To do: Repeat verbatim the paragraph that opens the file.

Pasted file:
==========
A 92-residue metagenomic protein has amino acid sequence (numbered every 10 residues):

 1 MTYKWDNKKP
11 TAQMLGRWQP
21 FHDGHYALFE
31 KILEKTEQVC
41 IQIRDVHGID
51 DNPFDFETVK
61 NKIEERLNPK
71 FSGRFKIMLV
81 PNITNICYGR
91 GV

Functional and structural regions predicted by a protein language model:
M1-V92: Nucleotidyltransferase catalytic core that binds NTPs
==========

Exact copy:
A 92-residue metagenomic protein has amino acid sequence (numbered every 10 residues):